Conditions that can be treated at an urgent treatment centre include:

  • abdominal pain
  • bites and stings
  • coughs and colds
  • cuts and grazes
  • ear and throat infections
  • emergency contraception
  • eye problems
  • feverish illnesses
  • minor head injuries
  • minor scalds and burns
  • skin infections and rashes
  • sprains and strains
  • suspected broken limbs
  • vomiting and diarrhoea

Urgent treatment centres can not treat:

  • alcohol related problems
  • allergic reactions
  • breathing difficulties
  • chest pain
  • conditions likely to require hospital admission
  • gynaecological problems
  • major injuries
  • mental health problems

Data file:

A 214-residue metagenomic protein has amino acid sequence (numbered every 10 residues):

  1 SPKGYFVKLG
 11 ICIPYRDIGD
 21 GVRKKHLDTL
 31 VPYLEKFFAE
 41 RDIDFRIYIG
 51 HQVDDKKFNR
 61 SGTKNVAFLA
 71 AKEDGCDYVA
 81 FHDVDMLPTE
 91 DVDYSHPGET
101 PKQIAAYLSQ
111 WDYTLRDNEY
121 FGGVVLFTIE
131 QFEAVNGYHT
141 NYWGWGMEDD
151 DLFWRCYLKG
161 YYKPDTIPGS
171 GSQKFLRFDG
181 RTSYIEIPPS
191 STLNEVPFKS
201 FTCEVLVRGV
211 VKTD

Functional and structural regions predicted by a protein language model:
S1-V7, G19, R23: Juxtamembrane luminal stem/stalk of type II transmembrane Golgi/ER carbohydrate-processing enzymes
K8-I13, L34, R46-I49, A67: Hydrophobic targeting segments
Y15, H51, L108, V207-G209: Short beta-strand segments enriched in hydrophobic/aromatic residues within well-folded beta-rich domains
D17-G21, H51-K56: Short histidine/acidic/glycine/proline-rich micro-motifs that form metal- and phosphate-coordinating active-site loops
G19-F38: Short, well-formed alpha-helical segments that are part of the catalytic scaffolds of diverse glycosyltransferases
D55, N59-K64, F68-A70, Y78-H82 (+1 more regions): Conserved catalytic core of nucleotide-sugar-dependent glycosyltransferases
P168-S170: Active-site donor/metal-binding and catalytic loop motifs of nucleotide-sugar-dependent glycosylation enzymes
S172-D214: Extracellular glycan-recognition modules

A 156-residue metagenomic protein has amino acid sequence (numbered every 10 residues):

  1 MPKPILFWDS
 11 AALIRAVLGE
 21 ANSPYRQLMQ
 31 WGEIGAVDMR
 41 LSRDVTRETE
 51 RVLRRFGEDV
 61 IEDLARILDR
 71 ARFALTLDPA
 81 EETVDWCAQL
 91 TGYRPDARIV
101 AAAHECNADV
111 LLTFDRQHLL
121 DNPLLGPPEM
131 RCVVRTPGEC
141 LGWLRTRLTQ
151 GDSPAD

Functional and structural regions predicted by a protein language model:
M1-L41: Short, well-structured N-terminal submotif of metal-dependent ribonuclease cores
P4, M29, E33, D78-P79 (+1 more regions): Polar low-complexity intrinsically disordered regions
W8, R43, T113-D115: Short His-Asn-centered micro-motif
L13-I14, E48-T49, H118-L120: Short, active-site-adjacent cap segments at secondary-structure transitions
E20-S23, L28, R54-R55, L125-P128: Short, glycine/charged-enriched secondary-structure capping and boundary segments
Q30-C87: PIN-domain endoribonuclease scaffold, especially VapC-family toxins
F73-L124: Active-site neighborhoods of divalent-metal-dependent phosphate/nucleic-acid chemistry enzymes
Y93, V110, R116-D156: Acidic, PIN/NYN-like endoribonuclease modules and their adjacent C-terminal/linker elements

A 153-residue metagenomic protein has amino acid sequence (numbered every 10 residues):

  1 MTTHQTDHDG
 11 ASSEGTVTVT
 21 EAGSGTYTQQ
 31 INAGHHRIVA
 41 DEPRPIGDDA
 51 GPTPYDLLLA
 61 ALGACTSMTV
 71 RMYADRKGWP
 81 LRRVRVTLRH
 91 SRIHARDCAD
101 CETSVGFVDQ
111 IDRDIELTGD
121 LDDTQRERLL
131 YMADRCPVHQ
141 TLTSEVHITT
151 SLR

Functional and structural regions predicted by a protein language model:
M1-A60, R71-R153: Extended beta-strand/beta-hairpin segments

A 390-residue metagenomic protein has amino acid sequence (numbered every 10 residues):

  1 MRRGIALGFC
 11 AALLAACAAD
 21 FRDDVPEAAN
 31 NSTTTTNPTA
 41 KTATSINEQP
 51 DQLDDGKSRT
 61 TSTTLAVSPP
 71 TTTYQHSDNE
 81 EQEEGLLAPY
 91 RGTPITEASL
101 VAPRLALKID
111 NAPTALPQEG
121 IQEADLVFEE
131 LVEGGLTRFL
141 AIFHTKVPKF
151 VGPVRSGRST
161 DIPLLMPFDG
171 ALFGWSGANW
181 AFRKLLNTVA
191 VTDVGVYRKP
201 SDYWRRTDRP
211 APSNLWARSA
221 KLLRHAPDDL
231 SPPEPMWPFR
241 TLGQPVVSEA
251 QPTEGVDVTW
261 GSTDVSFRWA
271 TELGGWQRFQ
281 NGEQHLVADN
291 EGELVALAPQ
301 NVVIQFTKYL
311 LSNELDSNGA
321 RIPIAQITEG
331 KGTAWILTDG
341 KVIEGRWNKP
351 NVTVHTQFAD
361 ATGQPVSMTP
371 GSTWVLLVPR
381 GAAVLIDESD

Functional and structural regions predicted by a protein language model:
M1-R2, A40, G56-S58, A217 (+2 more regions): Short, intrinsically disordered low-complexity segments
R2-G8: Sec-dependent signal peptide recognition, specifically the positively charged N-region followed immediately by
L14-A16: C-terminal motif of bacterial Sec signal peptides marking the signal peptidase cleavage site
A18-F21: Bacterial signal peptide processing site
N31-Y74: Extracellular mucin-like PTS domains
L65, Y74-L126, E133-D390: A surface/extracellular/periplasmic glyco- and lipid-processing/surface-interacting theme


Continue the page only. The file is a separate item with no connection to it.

• overdoses
  • pregnancy problems
  • problems usually dealt with by a GP
  • sexual assault
  • stomach pains

Urgent treatment centres are GP-led facilities that are open for at least 12 hours a day, every day of the week (including bank holidays).

If you need urgent medical attention but it's not a life-threatening situation, you should first call 111. If you think life is at risk, you should call 999.

NHS 111 will assess you and give you the option to speak to a nurse, doctor or paramedic if appropriate.

You'll then be advised where you need to go for treatment.

This could be an urgent treatment centre, an out-of-hours GP service, your local GP in normal hours, or the nearest A&E if necessary.

All urgent treatment centres have clear processes in place if it's decided you need treatment at A&E rather than at the urgent treatment centre.

Keswick Hospital Urgent Treatment Centre
Open daily, 8.30am to 6pm
Crosthwaite Road
CA12 5PH
01768 245678 option 1

Penrith Hospital Urgent Treatment Centre
Open daily, 8am until 10pm
Bridge Lane
CA11 8HX
01768 245555 option 1